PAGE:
Our goal is to protect and restore threatened ecosystems in Latah County and the Palouse region on a scale that supports the self-sustaining function of these ecosystems.

The conversion of land in Latah County from native bunchgrass prairie and timbered slopes to harvested forestland and agricultural fields began in the late 1800’s.  Today less than six percent of the original native prairie remains and commercial stand management has largely replaced the natural processes that once shaped forestlands. 

 

Within the Threatened Ecosystems resource of community concern, Latah SWCD efforts will focus on the following five ecosystem types and limiting factors:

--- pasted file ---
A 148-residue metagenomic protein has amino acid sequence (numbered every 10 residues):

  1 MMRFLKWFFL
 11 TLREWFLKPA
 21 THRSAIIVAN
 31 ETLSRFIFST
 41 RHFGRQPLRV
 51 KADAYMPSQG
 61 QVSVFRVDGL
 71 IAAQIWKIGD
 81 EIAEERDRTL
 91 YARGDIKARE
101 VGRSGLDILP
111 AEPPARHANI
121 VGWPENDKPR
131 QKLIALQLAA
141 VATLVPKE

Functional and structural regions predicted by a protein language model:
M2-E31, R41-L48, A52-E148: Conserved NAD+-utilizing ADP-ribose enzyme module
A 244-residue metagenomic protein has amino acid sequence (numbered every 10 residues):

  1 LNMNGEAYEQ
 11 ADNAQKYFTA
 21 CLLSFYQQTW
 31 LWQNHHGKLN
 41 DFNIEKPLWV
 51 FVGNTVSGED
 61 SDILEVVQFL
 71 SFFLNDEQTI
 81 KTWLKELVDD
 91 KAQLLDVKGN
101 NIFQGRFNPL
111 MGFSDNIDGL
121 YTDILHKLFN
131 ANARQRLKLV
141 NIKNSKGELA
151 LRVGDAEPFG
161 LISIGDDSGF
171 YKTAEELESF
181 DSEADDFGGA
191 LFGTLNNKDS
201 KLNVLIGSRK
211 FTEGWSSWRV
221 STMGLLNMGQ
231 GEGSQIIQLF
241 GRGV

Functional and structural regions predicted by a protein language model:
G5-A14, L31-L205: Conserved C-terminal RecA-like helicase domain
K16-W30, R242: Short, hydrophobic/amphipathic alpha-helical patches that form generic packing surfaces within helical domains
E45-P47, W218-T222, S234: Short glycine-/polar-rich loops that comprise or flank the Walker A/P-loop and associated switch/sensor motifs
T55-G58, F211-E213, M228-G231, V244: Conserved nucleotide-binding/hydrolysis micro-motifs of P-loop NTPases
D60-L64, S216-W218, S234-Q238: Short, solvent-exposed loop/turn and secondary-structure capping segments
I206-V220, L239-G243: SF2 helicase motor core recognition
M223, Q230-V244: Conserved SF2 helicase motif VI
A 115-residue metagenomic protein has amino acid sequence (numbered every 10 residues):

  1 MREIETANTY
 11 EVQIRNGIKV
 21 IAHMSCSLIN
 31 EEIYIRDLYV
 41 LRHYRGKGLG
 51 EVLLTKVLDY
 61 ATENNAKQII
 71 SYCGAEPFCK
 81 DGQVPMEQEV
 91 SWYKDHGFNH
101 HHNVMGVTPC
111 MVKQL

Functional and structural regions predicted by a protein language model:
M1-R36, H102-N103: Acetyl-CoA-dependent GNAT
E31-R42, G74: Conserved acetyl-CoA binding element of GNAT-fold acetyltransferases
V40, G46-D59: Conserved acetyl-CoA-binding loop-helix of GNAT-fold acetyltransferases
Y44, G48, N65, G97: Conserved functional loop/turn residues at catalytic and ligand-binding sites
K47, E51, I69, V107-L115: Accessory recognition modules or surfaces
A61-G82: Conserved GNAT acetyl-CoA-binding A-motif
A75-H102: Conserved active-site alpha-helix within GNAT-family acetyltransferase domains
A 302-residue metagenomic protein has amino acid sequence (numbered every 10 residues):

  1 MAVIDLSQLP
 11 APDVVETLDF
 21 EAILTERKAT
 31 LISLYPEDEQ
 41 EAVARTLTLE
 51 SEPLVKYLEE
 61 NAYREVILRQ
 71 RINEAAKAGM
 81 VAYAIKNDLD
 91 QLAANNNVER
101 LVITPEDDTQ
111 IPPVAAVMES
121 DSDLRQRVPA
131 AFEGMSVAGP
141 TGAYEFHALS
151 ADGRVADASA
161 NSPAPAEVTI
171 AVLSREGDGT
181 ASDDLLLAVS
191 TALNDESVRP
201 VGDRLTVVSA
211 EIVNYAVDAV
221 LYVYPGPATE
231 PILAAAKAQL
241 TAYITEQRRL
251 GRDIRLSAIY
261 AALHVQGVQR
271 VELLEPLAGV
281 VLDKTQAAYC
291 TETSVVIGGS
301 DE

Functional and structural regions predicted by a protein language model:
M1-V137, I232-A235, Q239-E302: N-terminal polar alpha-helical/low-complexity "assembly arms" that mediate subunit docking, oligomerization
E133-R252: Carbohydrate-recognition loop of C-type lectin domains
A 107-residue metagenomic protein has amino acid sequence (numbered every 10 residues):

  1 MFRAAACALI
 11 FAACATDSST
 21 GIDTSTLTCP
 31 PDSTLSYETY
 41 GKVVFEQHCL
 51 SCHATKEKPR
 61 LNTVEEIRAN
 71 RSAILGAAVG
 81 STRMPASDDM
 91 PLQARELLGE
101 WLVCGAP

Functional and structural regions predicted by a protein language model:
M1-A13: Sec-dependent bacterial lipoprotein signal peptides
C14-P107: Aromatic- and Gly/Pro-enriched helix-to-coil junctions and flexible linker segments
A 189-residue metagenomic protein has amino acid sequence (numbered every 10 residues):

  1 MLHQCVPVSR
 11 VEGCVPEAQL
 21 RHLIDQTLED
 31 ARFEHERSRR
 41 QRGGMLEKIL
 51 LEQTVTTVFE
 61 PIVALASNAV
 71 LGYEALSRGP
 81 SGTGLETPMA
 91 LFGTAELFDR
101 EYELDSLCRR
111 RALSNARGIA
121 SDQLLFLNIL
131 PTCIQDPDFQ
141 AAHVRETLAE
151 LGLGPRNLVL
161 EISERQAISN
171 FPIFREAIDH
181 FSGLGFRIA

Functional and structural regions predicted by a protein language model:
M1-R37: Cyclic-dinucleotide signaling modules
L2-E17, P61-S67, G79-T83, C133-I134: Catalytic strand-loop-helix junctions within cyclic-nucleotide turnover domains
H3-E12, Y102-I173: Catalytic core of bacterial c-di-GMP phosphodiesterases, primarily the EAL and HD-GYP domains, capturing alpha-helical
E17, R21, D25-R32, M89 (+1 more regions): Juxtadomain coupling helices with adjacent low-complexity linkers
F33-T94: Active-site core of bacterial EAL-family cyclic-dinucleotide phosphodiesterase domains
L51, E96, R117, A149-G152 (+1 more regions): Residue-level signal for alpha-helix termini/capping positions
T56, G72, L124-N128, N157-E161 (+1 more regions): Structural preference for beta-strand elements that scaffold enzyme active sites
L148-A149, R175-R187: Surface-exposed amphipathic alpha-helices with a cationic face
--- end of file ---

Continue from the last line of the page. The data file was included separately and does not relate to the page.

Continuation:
Threatened Ecosystems Projects:

Five Ecosystems Types and Limiting Factors:

Camas Meadows

Lowered Water Tables

Land Conversion

Invasive Plants

Spalding's Catchfly

Working on restoring habitat for this threatened species

Ponderosa Pine

Altered Fire Regimes

Disease and Insects

Palouse Prairie

Restoration and Preservation

Land Conversion

Pollinator habitat

Invasive Plants

Palouse Prairie Project

Working with landowners to restore rare and endangered prairie

Riparian Restoration

Restoring our decreasing wetlands to stabilize base flow conditions

Canyon Grasslands

Livestock Grazing

Invasive Plants

Wetlands

Lowered Water Tables

Land Conversion

Invasive Plants

Threatened Ecosystems

Monarch Butterfly Project

Working with landowners to increase habitat for native pollinator species

Resources of Community Concern

Other Resources